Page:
The Auroral Entanglement
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The Auroral Entanglement
Published:
9/28/2012
Format:
Perfect Bound Softcover
Pages:
350
Size:
6x9
ISBN:
978-1-47594-466-2
Print Type:
B/W

Jack, a bush pilot, charters tours of Alaska’s terrain that includes night flights to view the aurora borealis from the sky. One fateful October night, when forecasters predict an exceptionally vivid aurora, Jack embarks on a solo flight to fly closer to the multicolored lights. Drawn to a fingerlike funnel that stretches toward the ground, Jack ignores the concerns in the back of his mind and flies through the anomaly before it dissipates back into the night sky. As Jack returns to the airport, he has no idea that his life is about to change.

Only a few days later, Jack is sitting in a local bar with friends when he suddenly realizes something is different. For a moment Jack seems to come out of himself – he can feel the pain of others, and sees brief flashes cross his mind. It is not long before Jack discovers he has developed a strange ability to entangle his mind with others. With his newfound gift, Jack soon finds ways to aid friends, uncover falsehoods, and even intertwine his mind with an eagle.

In this intriguing science fiction tale, a fearless pilot must come to terms with his telepathic ability and somehow weave his unintended gift into the course of his life.

He pointed the nose of his airplane toward the funneled aberration and flew straight through it. Despite the funnel shape of the aberration, the wind was calm as he passed through the aurora. The colored light danced all over his airplane like multicolored fireflies that were swarming around his plane. It took him just over a minute to fly from one side to the other. As he flew through it, he thought to himself, Are you nuts, Jack? What are you doing? But he continued on, seemingly oblivious to his inner thoughts, which emphasized caution. As he exited the funnel, he turned his plane to the left and circled the aurora funnel, staying a few hundred yards away from its edge. He checked his instruments and radios to see if anything unusual had happened to his plane. Everything appeared normal. He turned sharply and headed back into the aurora and began a spiral climb up through the center of the aberration, climbing steadily as the colored light danced across his wings. It was much brighter in the aurora than in the night sky, but it was not as bright as daylight. It reminded him of an amusement park ride at night, with flashing lights that lit up the ride and made the rider forget that darkness was only a few feet away. He kept climbing until he was close to his maximum altitude of eighteen thousand feet, where the plane struggled to gain additional altitude. Then he turned his plane to the right and began a long spiral descent through the aurora. As he picked up speed, the display of light across his wings was spectacular. The air flowed more quickly across his wings, taking the light from the aurora with it, appearing almost like colored caramel that flowed across the wings as they sliced through the air. He descended until he came out of the bottom of the funnel at around twelve thousand feet, and then he turned his plane around and began another ascent back to 17,500 feet. When he got to altitude this time, he pulled the nose up at a steep angle and waited for the airplane to stall; then, as the nose dropped, he applied full left rudder and sent the airplane into a controlled spin. He had done this maneuver many times, first as a student pilot twenty years prior as part of his training, and then periodically throughout his time as a pilot to keep his skills intact. In fact, during the check rides he needed every two years to keep his license current, several examiners had asked him to demonstrate entry into and recovery from a spin. It was a common maneuver, one any good pilot could perform successfully. Beyond that, Jack mused, it’s also a lot of fun. Jack spun his airplane down through the auroral funnel. With the spectacular display outside his window and the sensation of g-forces as he spun, he began to laugh. He was on a natural high; in fact, he felt a little giddy. “I haven’t had this much fun flying in years,” Jack laughed as his plane descended.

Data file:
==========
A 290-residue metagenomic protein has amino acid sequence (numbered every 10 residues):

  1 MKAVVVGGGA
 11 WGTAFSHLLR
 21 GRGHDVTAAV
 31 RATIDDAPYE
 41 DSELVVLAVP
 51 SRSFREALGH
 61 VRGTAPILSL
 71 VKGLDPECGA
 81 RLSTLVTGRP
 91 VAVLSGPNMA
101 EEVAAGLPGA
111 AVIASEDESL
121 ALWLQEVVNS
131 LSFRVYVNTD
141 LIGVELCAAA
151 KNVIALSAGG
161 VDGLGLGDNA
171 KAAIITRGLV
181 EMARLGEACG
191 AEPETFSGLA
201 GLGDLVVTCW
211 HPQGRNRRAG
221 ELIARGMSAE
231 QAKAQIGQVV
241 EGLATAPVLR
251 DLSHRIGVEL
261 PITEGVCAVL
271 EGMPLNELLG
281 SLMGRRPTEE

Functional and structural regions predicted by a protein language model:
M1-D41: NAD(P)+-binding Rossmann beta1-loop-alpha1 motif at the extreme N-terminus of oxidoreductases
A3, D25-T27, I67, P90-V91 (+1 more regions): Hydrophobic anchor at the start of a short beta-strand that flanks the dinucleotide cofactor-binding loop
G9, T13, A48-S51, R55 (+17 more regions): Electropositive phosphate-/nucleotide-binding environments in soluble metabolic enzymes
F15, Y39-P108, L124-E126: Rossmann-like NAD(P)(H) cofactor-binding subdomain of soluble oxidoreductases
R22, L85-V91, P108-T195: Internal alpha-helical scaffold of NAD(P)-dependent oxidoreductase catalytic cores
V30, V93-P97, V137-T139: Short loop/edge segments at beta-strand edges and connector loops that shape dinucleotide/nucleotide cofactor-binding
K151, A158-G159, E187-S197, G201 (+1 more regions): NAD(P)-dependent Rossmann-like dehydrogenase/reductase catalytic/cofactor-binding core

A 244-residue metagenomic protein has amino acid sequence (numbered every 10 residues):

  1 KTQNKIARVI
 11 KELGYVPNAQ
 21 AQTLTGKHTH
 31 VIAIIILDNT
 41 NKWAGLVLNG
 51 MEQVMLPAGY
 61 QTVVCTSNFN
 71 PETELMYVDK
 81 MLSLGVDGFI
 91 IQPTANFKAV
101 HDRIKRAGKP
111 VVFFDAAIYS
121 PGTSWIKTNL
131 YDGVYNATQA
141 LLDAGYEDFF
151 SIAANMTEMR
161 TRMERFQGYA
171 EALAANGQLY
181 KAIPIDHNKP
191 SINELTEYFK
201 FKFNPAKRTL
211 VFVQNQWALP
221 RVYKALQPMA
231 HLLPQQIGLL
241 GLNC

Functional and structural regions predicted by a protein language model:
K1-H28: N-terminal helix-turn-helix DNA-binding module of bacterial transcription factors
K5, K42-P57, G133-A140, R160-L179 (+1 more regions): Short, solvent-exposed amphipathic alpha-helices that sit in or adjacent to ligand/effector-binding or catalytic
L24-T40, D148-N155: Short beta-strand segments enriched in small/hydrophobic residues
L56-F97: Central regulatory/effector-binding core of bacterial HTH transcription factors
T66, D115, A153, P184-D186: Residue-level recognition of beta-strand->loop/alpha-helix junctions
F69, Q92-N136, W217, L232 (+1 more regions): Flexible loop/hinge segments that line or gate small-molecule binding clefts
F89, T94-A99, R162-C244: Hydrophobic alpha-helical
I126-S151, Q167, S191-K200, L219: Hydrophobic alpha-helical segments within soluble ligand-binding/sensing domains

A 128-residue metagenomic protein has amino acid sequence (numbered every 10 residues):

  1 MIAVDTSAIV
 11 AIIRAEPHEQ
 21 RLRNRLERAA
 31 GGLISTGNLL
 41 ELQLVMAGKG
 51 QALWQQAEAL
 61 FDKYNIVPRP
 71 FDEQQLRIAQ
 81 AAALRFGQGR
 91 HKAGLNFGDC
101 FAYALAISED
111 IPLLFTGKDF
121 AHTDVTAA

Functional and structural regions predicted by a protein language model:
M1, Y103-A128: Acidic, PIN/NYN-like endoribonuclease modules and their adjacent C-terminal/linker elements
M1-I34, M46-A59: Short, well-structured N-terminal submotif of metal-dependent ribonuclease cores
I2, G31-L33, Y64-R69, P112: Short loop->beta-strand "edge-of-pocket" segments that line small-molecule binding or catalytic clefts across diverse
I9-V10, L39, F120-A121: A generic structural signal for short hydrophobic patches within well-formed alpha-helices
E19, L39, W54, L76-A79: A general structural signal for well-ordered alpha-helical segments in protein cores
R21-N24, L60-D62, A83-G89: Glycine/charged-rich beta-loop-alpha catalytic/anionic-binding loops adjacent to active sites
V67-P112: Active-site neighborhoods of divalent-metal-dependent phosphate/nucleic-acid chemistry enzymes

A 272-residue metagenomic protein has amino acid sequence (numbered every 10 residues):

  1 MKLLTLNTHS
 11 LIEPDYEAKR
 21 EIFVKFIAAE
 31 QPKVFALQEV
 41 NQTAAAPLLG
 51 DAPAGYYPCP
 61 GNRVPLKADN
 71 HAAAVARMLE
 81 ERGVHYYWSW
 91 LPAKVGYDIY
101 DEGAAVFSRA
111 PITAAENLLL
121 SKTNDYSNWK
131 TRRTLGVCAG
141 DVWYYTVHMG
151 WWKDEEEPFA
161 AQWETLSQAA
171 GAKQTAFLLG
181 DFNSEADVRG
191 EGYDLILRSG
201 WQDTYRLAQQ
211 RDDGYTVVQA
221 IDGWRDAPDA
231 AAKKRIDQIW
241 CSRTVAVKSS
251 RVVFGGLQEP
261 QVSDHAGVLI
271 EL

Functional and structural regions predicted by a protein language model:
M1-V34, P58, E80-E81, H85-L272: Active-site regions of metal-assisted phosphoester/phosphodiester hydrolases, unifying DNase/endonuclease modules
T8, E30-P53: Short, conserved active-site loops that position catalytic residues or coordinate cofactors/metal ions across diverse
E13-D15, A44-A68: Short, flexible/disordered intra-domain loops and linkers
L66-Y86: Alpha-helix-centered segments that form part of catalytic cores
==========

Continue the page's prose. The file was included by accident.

James Michael is an aeronautical engineer and an avid science fiction reader and writer. The former pilot has lived in Pittsburgh, Detroit, Seattle, Montreal, Munich, Germany and London, England, but now happily resides in Fort Worth, Texas, with his wife and daughter.

 
 


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